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BY KRISTEN GOLEMBIEWSKI, Staff Writer

In the latest revolt against President Obama’s birth control mandate, Catholic bishops are demanding that the contraception rule be removed from the health care law entirely.

Anthony Picarello, general counsel for the U.S. Conference of Catholic Bishops, believes it is unfair to the Catholic business owners of America who would have to comply with federal law and provide insurance coverage for contraception. He believes it would create a problem for the “good Catholic business people who can’t in good conscience cooperate with this.”

As he summarized, “If I quit this job and opened up a Taco Bell, I’d be covered by the mandate.”
Coincidentally, Senator Marco Rubio (R-FL), a potential VP pick, introduced his “Religious Freedom Restoration Act,” which would allow any institution or corporation to “cut off birth control coverage simply by citing religious grounds,” according to MotherJones.com.

The proposal, introduced January 31, would do what Picarello wants and allow any entity – religiously affiliated or not – to strip coverage if a religious reason is given.

On Wednesday, the Michigan House Government Operations Committee invited the Michigan Catholic Conference to testify with regards to House Resolution 185. Sponsored by Representative Andrea LaFontaine (R-Richmond Township), the bill calls for the administration to rescind the HHS mandate and pass the Respect for Rights of Conscience Act.

Democratic Whip Vicki Barnett decried the motion, explaining that the bill was “directed at and for the control of women.”

The bill passed 67 – 39.

On Thursday, a hearing was held to examine the regulation requiring employers and insurers to provide contraception coverage. Headed by Darrell Issa (R-CA), the hearing featured male representatives from various Christian religions.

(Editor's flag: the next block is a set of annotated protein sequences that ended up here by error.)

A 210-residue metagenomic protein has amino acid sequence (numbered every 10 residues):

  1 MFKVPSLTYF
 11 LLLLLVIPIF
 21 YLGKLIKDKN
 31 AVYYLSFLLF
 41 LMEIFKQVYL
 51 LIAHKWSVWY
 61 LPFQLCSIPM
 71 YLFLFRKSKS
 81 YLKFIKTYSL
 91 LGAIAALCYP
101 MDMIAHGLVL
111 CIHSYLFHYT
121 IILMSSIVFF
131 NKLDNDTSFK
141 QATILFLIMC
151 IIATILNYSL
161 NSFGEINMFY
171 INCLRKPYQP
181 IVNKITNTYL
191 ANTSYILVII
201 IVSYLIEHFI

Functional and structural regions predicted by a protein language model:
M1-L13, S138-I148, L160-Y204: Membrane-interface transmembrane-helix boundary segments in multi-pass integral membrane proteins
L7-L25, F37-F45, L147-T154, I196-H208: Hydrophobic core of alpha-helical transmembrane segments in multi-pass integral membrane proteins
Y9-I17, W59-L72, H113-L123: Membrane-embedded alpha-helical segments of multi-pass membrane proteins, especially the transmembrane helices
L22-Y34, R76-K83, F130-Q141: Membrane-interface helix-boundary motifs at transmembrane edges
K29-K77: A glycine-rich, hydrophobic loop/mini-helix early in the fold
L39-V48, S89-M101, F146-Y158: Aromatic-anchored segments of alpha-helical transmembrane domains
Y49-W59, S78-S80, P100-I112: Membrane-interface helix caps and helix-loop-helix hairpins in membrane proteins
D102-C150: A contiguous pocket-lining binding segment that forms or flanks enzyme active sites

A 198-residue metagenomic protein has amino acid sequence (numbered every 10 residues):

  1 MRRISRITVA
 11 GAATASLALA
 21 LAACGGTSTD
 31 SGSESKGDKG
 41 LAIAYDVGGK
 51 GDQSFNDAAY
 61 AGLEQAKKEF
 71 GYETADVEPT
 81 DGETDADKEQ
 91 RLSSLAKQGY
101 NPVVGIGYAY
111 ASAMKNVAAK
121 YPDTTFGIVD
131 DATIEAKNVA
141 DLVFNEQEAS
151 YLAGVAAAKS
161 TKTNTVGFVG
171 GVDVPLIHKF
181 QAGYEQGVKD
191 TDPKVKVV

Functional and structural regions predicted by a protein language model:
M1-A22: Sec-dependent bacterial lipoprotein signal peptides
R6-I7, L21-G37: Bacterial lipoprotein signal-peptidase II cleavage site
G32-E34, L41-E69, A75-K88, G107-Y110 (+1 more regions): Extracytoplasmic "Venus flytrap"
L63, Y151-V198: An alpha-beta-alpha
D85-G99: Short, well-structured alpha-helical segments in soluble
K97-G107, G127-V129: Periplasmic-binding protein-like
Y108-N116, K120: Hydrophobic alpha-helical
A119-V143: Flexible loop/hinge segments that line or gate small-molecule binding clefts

Clergymen testified that they believed the government was infringing on religious freedom. According to Rabbi Meir Soloveichik, “the administration is showing insensitivity to the liberty of conscience.”
Women were explicitly banned from testifying. Elijah Cummings (D-MD) requested that a female witness be included.

Issa refused, arguing that, “As the hearing is not about reproductive rights and contraception but instead about the administration’s actions as they relate to freedom of religion and conscience…Ms. Fluke is not an appropriate witness.”

Issa also claimed that Democrats could not add their own witness because she was not a clergy member. After much back and forth, two women were featured on the second panel.

Representative Gerry Connolly (D-VA) accused witnesses of “being used for a political agenda” and called the hearing a “sham.”

Republican presidential hopeful Rick Santorum has also spoken out about the mandate, arguing that the government is attempting to force people to pay for something that violates their faith or beliefs. Previously, Santorum has said that birth control harms women and society and that it’s not “a healthy thing for our country.”

In relation to the latest controversy, Santorum’s chief financial backer, Foster Friess, advised women to keep their legs closed.

“Back in my days, they used Bayer aspirin for contraceptives,” Friess said on MSNBC on Thursday. “The gals put it between their knees, and it wasn’t that costly.”

Friess has since apologized, publishing a statement admitting that “the joke bombed” and that “many didn’t recognize it as a joke but thought it was my prescription for today’s birth control practices.” Santorum has distanced himself from the comment, saying that he is not responsible for supporters’ comments.

There has also been correction on the statistic that 98 per cent of Catholic women have used contraception in their lifetimes. According to the Washington Post, the study, conducted in 2011, only surveyed women between 15 and 44 who were sexually experienced.

Researcher Rachel K. Jones, who orchestrated the study, has admitted that a more appropriate wording would be “98 percent of sexually experienced women of child-bearing age and who identify themselves as Catholic have used a method of contraception other than natural family planning at some point in their lives.”